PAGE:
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White Flowering Beans - 北見MYLOVE 北海道北見市 観光グルメスポット オフィシャル WEBサイト

White Flowering Beans

This lovingly grown pure white bean is the Queen of Beans!

Japan’s largest area of white flowering bean farmland

White flowering beans (shirohana-mame) are named after the delicate white flowers that grow along with these pure white beans. They are also called the “queen of beans”, and are considered a high-grade bean. Their vines grow over 3 meters high. Drive past the farms on Route 39 in summer and you’ll see their beautiful white flowers, as well as the red flowers of the purple flowering beans. In the autumn, bales capped with blue or orange tents can be seen here and there.

White flowering beans have been grown in the Rubeshibe area since 1955. With the cool climate providing the ideal conditions, white flowering beans became widely farmed, and the area now produces around 70% of Japan’s white flowering beans. Visit the Rubeshibe area and you can enjoy a variety of dishes and sweets made with white flowering beans.

Rubeshibe farmers grow their white flowering beans almost entirely by hand, lovingly producing high-grade beans that are rich in nutrients.

The Rubeshibe area is Japan’s top producer of white flowering beans…and the farmers grow them almost entirely by hand!

They plant the seeds in spring, then when the vines start to grow, they set up stakes called metake to support them. Because the vines grow over 3 meters high, the farmers wind each vine around a stake by hand. By summer, the fields are full of white flowers. In autumn, the dead vines are removed from the stakes, arranged in bales called niotsumi and left to dry naturally for two weeks to a month. Many people balk at this process due to how laborious it is and how much manual labor is involved, but all the work and passion that the farmers put in just makes each bean all the more valuable. White flowering beans are considered a high-grade bean because of their rarity and high quality, but can be enjoyed at a steady price. These lovingly grown beans support a community.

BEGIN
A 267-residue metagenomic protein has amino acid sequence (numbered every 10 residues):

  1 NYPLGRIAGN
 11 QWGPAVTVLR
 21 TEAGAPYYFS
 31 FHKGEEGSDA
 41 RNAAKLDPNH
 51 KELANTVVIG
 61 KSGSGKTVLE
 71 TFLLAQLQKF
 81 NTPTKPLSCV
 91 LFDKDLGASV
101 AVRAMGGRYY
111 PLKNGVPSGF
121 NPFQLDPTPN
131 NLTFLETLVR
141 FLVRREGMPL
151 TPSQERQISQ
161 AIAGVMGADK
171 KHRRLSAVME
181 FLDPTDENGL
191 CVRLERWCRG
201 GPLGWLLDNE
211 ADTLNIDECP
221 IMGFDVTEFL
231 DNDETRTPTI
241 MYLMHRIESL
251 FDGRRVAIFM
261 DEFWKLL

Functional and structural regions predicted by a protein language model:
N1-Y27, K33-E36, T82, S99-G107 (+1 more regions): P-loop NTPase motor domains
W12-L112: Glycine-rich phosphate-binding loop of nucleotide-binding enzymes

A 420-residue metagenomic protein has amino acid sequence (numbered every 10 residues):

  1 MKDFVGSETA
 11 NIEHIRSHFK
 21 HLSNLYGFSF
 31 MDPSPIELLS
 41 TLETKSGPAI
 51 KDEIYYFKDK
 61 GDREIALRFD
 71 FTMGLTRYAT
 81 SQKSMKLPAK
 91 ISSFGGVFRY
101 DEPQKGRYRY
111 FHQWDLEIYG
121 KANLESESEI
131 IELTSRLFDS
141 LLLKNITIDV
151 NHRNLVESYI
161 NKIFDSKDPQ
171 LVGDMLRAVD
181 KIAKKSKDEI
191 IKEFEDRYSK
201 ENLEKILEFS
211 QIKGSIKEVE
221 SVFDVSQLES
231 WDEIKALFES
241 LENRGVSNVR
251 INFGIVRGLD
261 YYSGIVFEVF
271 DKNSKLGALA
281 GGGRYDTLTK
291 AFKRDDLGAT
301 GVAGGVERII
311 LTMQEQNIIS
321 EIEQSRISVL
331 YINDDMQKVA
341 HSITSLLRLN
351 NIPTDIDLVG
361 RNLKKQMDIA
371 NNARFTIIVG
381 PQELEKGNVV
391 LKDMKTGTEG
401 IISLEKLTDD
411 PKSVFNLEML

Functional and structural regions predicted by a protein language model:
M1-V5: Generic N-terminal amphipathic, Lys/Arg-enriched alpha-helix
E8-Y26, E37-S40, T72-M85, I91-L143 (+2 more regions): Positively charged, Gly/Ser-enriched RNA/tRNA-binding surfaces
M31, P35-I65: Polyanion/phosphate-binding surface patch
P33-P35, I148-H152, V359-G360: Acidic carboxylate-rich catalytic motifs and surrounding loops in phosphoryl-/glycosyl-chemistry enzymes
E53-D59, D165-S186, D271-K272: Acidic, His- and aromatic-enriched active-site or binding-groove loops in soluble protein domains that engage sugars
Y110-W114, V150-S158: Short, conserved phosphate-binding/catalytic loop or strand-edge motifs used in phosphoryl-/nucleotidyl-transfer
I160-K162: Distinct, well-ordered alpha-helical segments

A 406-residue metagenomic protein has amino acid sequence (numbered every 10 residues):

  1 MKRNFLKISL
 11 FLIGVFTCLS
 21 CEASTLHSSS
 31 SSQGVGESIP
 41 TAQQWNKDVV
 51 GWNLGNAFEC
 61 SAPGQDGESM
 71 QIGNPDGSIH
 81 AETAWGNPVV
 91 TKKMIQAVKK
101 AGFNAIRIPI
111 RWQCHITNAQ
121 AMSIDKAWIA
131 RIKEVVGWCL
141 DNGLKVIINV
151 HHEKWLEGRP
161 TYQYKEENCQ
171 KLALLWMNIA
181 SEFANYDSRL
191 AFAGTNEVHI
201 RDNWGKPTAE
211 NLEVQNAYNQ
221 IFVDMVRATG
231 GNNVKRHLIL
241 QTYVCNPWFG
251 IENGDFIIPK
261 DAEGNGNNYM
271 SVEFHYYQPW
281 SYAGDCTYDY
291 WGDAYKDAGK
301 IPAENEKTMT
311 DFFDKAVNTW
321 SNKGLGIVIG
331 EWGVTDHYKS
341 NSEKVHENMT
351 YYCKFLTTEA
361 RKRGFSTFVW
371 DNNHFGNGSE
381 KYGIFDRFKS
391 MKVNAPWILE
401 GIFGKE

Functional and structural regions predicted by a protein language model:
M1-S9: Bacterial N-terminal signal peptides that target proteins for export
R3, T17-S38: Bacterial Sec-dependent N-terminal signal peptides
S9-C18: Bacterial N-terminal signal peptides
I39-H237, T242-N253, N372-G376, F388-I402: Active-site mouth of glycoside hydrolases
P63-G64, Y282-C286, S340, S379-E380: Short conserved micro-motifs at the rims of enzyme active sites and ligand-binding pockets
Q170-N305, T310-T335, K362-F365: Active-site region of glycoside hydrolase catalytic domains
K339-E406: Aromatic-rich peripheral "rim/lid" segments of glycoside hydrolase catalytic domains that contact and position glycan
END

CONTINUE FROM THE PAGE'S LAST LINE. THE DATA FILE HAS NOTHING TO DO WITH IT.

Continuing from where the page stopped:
Shirohana Mametaro, mascot of Onneyu Hot Springs Tourism Association

White flowering beans are highly nutritious, with plenty of minerals, iron, protein and fiber. They are mainly used as a base for white bean paste in Japanese luxury sweets, but can be found in numerous other forms of Japanese and Western style sweets, as well as various other dishes. There’s now even honey made entirely from Rubeshibe white flowering beans.

A refreshing, tart aroma and a sharp sweetnessWhite Flowering Bean Honey

Representatives from Oida Honey in Gifu Prefecture visit Rubeshibe every year during the flowering season of the white flowered beans to extract honey. The 100% white flowering bean honey from Rubeshibe is sold at hot spring facilities in the area, such as Oehonke Hot Springs and Shiobetsu Tsurutsuru Hot Spring Store.

Kitami’s Outstanding Farmers

Striving to contribute to community vitalization through farming of white flowering beans
Chairperson, Rubeshibe White Flowering Bean Club Hiromi Moriya

Hiromi Moriya is the fourth generation of a farming family that has farmed in the area for over 80 years. Her grandfather, a member of the second generation, was the first in the family to start growing white flowering beans, and Ms. Moriya shares his strong passion for them.

When Shirohana Mametaro (“Taro the White Flowering Bean”) was created as the mascot of the Onneyu Hot Springs Sightseeing Association, Rubeshibe’s white flowering bean farmers started the Rubeshibe White Flowering Bean Club along with members of various other industries. Formed in January 2015, the organization aims to promote white flowering beans to encourage wider consumption of the beans. Several days after the organization was formed, booths selling white flowering bean mousse and white flowering bean soup were set up in a local venue.

White Flowering Bean Mousse

Made with white flowering beans and local milk, Rubeshibe’s white flowering bean mousse has a mild sweetness and a light, melt-in-your-mouth texture.

It is made and sold at Fujiya Confectionery, a local sweet store.